Gardens and printing and spiders: oh, my!

Yarntastic printMy lovely friend Eileen has just set up a new blog, in which she’s writing about gardening and printmaking, with a healthy dose of family life thrown in. There may also be the odd arachnophobia-based story, too, marauding spiders being an occupational hazard to the keen gardener.

Eileen made the fantastic yarn print, above, for me, and the Doctor Who-inspired one below for Eoin, the house’s resident Dalek fan: as you can see, she’s much more artistic than I am! If you like growing things, making things, and reading posts written by a generally top-notch lady, do head over to her blog and check out what she’s up to. Just don’t forget to mind the spiders!

TARD-ish print

Half a year of Ronan

Poor Snuggly Jeff suffers rather badly from Second Child Syndrome: he hasn’t had a lot of update posts, and indeed, for the first few months of his life, I had enormous trouble remembering whether he was born on the tenth or the eleventh of March (FYI, past-self: it’s the eleventh). What can I say? I wasn’t getting a lot of sleep at the time, and things like precise record-keeping go somewhat out of the window under those circumstances. Now, though, we are all coming out of the fug, and we’re all feeling inclined to celebrate six months with the small dude.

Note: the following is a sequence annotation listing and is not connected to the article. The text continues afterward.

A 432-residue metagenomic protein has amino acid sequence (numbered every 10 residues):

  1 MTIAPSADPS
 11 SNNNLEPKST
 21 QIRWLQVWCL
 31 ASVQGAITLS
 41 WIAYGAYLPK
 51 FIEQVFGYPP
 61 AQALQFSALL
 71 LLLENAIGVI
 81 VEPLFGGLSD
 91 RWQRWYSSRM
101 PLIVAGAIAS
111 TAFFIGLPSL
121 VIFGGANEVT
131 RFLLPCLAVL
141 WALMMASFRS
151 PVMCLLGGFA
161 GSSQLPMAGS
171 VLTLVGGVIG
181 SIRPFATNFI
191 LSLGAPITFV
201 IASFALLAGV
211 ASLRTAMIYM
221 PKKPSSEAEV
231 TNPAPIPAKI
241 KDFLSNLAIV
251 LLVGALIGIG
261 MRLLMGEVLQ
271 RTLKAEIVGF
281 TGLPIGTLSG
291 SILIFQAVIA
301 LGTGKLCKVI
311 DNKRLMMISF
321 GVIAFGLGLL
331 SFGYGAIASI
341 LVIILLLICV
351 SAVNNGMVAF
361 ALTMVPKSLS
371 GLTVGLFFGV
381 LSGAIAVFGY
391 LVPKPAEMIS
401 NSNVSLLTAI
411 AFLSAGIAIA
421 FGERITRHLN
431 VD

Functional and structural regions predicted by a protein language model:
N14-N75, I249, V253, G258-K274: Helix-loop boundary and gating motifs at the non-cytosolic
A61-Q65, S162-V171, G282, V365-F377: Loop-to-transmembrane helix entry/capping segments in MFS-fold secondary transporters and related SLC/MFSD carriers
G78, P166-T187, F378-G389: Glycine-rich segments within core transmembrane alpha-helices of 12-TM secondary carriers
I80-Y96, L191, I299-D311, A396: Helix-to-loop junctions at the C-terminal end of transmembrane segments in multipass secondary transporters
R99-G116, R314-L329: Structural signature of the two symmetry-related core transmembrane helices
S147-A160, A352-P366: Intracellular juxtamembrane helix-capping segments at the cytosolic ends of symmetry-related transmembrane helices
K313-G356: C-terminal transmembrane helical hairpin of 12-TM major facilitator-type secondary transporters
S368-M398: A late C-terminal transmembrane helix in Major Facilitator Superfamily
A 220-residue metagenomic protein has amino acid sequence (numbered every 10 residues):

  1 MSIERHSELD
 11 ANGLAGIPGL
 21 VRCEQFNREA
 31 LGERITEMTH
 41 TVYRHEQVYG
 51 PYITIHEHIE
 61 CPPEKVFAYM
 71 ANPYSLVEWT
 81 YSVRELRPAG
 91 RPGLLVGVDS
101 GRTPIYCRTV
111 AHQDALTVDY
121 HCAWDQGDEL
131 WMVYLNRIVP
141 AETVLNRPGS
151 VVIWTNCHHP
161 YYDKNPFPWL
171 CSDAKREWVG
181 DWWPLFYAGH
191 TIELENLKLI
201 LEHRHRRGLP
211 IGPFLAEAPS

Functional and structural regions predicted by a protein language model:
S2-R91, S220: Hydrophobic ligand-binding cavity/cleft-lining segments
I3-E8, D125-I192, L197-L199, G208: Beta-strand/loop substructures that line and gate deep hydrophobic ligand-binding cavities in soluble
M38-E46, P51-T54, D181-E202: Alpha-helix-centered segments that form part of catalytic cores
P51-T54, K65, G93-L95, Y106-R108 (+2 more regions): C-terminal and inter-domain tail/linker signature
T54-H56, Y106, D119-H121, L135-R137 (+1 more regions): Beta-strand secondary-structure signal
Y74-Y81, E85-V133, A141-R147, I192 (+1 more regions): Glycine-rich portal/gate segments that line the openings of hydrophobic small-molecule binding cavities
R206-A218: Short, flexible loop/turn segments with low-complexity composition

IMG_2487.JPG
Ronan has grown up a lot in the last while. He’s developing a proper little character: he loves swimming, avocados, mirrors, picture books, toast with marmite (just a scraping), and, somewhat inexplicably, Kate Bush (but emphatically not “Wuthering Heights”). Despite never having tried any, he’s absolutely obsessed with cake, and will try to climb into the plate if he sees any. He’s also desperately fond of his older brother: Eoin can make him smile even when he is at his most grumpy, and both boys absolutely light up in each other’s company.